The pattern is clear and it wasn't getting any better.
Obama did sign an agreement with China to reduce state help to Chinese companies, technological espionage, hacking, militarization of islands in the South China Sea etc.
That agreement was not only it wasn't respected, it got worse with time.
Trump administration got the hot ball in their lap: they could have hide the problem like his predecessor or start to take a stand.
One may criticise how Trump managed it, but some action was unavoidable... another 4 years of inaction would be suicidal.
As it was written above it's easy to "lump it in with your general view" and that's what media did.
The posted article is one of the rare ones that try to explain some of the deeper issues, but generally the media has been extremely superficial and rarely reporting correctly about the reasons behind the "trade war" and the "Huawei banning".
Mainstream media seems very reluctant to criticise China in any way.
I remember in the late '90s there was a lot of media against China... famously a lot of celebrities too (like Richard Gere campaigns for Tibet).
Now, just silence.
The assumed cultural division between state and private entities often presumed by people in the west doesn't fit quite right in the Chinese cultural context. Everyone knows the US government leans on private companies, but it's a different game. Even San Francisco occasionally prohibits it's law enforcement from using facial recognition technology. McDonalds not working for the US Federal Government at home and abroad isn't going to parse. I mean, you can go to a McDonalds in Europe and they'll help you get assistance if you lose your US passport, they're obviously transmitting full state surveillance.
But acting like this is some kind of special problem with the Chinese Communist Party is frankly ridiculous. Many companies around the world can operate at a continuous loss because of their continuous access to finance. Just look at Uber and Lyft: neither is profitable, both admit that they may never become profitable, yet they do not die as the "free market" dictates they should. The only real difference is that the CCP's strategic goals are arguably less sociopathic than the capitalist's goal of making money by externalizing the costs of destroying the biosphere.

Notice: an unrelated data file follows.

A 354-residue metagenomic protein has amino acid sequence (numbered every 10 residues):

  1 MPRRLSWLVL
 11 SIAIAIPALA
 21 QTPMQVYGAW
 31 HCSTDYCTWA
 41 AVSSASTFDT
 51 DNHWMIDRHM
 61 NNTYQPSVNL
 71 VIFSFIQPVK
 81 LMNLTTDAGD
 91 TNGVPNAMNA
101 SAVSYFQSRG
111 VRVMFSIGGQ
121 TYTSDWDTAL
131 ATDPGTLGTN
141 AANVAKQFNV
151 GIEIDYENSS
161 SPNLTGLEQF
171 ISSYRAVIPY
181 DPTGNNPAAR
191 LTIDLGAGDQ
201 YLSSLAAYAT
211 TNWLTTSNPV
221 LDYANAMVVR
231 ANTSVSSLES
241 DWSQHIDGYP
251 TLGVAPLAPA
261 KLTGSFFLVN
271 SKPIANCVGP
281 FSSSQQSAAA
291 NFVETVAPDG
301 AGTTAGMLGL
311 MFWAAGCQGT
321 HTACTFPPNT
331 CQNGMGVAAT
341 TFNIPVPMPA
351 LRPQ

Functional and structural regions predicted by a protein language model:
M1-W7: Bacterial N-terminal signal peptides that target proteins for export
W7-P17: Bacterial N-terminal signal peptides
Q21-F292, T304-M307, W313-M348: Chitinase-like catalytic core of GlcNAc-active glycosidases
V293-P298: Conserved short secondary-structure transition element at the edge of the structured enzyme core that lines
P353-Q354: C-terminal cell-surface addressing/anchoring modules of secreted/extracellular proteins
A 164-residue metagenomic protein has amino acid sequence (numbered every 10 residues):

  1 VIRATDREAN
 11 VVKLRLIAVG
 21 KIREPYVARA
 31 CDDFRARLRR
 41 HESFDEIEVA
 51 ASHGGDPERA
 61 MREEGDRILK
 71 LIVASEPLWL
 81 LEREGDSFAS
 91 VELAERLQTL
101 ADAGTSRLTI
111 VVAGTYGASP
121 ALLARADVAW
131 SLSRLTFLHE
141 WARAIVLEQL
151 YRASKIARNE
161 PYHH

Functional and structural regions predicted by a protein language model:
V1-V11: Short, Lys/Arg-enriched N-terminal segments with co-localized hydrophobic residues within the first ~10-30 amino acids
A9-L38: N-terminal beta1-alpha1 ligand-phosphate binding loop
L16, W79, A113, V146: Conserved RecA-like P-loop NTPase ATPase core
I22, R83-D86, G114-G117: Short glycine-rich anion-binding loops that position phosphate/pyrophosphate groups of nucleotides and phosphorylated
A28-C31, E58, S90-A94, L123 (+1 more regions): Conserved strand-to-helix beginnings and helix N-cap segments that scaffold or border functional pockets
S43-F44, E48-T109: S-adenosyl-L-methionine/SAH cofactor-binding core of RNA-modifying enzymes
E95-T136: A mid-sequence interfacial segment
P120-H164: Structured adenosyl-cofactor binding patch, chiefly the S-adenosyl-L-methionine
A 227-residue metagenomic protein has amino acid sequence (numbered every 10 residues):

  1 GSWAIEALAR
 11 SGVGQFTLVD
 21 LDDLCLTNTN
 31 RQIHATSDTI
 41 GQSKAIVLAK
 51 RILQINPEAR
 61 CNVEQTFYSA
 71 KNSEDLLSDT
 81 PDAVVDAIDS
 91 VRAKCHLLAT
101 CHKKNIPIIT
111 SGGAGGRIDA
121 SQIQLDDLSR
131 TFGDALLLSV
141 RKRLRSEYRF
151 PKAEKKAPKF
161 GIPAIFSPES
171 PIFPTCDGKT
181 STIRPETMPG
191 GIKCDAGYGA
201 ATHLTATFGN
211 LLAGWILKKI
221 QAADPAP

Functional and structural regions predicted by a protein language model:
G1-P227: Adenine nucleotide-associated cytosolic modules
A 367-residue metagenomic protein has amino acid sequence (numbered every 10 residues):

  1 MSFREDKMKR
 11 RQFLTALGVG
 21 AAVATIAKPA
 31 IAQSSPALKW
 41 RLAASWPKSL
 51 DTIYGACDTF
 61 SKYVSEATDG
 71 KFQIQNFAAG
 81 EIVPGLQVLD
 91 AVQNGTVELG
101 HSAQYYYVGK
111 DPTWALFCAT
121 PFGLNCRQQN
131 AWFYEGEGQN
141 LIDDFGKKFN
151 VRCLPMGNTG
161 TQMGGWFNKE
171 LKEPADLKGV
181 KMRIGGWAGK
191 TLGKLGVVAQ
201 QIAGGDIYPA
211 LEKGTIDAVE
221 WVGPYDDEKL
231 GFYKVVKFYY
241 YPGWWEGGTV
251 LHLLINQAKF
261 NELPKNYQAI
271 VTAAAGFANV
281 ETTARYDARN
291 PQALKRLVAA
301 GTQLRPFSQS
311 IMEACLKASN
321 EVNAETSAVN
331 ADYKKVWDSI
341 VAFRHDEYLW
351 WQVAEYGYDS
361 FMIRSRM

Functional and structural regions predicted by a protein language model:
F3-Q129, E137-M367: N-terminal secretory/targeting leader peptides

Disagree. I would also say that in the end, the motives don't matter so much if the end result is the same. China was just caught massively cheating on ozone-depleting emissions by climate observing satellites that saw the massive amounts of banned substances they were producing. They may not be externalizing costs by destroying the environment as a goal but they still engage in it nonetheless.
Well, to the extent that the CCP's strategic goals are "enrich elite Party members by externalizing the costs of destroying the biosphere" I agree with you.
The crazy thing about finding their emissions is that they weren't even being looked for. No company or government that I know of was double-checking China's claims that they had shut down banned refrigerant production. The satellites were just observing the Earth to get weather data when someone noticed strange emissions. Then they began digging into what they were seeing and lo and behold, China was cheating on their climate agreements in a huge way. And it's worth pointing out the agreements were not even Paris accord -type agreements; they were less flashy but very serious agreements to stop producing and emitting extremely dangerous (to the ozone) refrigerants. These agreements are much less politicized than Paris accord -type agreements and had been in effect for decades.
And they cheated and lied about it and have done a lot of damage to the environment in doing so. I'm not even sure what the motive is really except to prop up businesses that likely would have died or been forced to seriously reform if China had made good on their commitments.
Quashing political dissent through surveillance and censorship is pretty sociopathic in my view.
Yeah and capitalists don't quash political dissent through surveillance and censorship? Ask anyone who's tried to organize a union in their workplace anywhere in the "free world" and you'll see how laughable that idea is.
Laughing gas, N2O, is another often overlooked contributor to the greenhouse effect (factor 300 to CO2).
Plastics industry often the cause of emissions.
Plastics industry also bad because of the fluorocarbons emissions (much higher greenhouse effect).
That self-reporting by companies from regulations (often a wet finger with "plausible" values) has no real effect as long as not everything is measured as well (with satellites).
You're right, but this isn't especially relevant to the situation at hand. You and I know this stuff, but Trump doesn't. He just biovates about trade deficits and national security while surrounding himself with incompetent sycophants while having no real understanding of the actions he's taking or the plausible outcomes. There's no reason for anyone or any organization to respect anything he says or does.
To be fair there are plenty of reasons to dislike MS that go beyond allegations of security issues. You don't need a tinfoil hat to call them "microcrap", you just need to not like them. They've done a thing or two over the years to make people not like them, and a thing or two extra compared to most other companies.
At least, that was true until facebook/google/apple decided to see those practices and raise. Since Huawei can effectively be pocketed by their government they're worse most likely, but how much worse is debatable.
well in that case the Chinese government and Hauwei must be beyond criticism
Oppress away Xi Jinping!